Even though antimicrobial resistance is acknowledged by policymakers as a major health crisis, few have considered its economic impact. Now, a report from the Interagency Coordination Group on Antimicrobial Resistance (IACG) puts the financial fall-out in perspective. Titled “ No Time to Wait: Securing The Future From Drug Resistant Infections ”, it says in about three decades from now uncontrolled antimicrobial resistance will cause global economic shocks on the scale of the 2008-09 financial crisis. With nearly 10 million people estimated to die annually from resistant infections by 2050, health-care costs and the cost of food production will spike, while income inequality will widen. In the worst-case scenario, the world will lose 3.8% of its annual GDP by 2050, while 24 million people will be pushed into extreme poverty by 2030. Nations must acknowledge this eventuality, the IACG says, and act to fight it. For high- and mid-income nations, the price of prevention, at $2 per head a year, is extremely affordable. For poorer countries, the price is higher but still modest compared to the costs of an antibiotic apocalypse.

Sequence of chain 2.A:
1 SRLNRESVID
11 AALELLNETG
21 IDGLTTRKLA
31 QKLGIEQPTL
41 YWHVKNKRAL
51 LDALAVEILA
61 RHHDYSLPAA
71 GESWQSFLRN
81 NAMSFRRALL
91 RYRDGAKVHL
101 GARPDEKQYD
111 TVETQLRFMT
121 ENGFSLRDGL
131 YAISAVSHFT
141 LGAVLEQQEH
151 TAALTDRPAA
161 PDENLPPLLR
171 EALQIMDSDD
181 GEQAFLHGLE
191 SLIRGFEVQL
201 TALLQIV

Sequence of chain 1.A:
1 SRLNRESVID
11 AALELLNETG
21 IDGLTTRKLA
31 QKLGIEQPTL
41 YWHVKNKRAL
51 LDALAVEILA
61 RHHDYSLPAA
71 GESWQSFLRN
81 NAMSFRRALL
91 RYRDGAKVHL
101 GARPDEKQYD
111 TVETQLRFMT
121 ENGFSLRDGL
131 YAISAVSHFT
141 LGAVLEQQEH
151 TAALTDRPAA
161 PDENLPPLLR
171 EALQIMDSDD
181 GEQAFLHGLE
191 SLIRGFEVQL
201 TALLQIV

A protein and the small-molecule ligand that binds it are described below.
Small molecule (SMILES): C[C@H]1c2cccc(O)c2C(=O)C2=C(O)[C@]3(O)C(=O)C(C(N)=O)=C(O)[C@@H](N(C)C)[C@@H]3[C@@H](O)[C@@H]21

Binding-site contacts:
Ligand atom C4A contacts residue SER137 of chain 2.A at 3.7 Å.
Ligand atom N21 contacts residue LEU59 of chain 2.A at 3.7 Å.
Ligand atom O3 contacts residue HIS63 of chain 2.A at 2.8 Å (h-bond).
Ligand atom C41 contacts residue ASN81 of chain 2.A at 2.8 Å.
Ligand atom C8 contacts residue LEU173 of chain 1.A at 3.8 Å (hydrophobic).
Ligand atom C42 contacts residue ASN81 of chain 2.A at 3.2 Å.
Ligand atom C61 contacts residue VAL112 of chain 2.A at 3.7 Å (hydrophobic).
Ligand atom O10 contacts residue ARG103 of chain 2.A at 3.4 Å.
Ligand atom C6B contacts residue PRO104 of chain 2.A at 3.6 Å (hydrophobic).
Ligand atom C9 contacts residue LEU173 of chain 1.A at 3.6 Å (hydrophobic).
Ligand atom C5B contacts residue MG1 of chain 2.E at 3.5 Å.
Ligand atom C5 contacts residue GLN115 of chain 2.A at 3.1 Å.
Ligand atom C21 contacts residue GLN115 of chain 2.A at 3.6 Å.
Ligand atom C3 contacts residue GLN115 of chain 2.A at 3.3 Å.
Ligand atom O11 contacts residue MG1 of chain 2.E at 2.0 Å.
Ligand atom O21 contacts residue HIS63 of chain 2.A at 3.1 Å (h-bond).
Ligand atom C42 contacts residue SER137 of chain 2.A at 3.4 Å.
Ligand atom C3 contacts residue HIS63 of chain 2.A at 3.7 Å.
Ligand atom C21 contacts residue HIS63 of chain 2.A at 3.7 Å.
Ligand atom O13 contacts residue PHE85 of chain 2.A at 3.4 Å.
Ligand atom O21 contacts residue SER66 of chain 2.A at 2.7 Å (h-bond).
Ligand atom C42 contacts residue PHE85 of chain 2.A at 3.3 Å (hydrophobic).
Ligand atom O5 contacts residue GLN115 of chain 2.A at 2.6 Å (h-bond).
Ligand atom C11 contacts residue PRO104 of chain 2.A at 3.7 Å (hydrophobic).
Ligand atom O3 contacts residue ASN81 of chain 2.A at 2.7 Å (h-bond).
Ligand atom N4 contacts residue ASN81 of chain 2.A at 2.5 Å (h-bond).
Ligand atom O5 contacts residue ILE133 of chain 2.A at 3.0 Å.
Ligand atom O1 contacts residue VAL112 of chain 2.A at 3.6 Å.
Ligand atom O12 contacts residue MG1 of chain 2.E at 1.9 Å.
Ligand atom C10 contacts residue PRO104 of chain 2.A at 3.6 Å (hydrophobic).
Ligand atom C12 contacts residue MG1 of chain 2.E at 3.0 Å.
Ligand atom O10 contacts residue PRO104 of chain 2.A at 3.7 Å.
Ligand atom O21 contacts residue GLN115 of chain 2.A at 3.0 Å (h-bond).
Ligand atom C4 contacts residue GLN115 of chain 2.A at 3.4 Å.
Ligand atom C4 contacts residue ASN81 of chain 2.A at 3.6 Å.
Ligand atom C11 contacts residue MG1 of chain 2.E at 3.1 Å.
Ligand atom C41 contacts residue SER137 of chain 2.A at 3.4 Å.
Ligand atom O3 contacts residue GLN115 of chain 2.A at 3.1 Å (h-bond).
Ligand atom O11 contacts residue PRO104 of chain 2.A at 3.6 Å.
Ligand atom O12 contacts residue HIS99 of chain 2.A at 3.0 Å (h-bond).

India first published almost nine years ago the broad contours of a plan to fight antimicrobial resistance. The difficulty has been in implementing it, given the twin challenges of antibiotic overuse and underuse. On the one hand, many Indians still die of diseases like sepsis and pneumonia because they don’t get the right drug at the right time. On the other hand, a poorly regulated pharmaceutical industry means that antibiotics are freely available to those who can afford them. The IACG report acknowledges these obstacles, and calls for efforts to overcome them. Some steps can be initiated right away, it says, such as phasing out critical human-use antibiotics in the animal husbandry sector, such as quinolones. But these steps cannot be driven by regulation alone. A multi-stakeholder approach, involving private industry, philanthropic groups and citizen activists is needed. Private pharmaceutical industries must take it upon themselves to distribute drugs in a responsible manner. Philanthropic charities must fund the development of new antibiotics, while citizen activists must drive awareness. These stakeholders must appreciate that the only way to postpone resistance is through improved hygiene and vaccinations. It is a formidable task as India still struggles with low immunisation rates and drinking water contamination. But it must consider the consequences of a failure. While the 2008-09 financial crisis caused global hardships, its effects began to wear off by 2011. Once crucial antibiotics are lost to humankind, they may be lost for decades.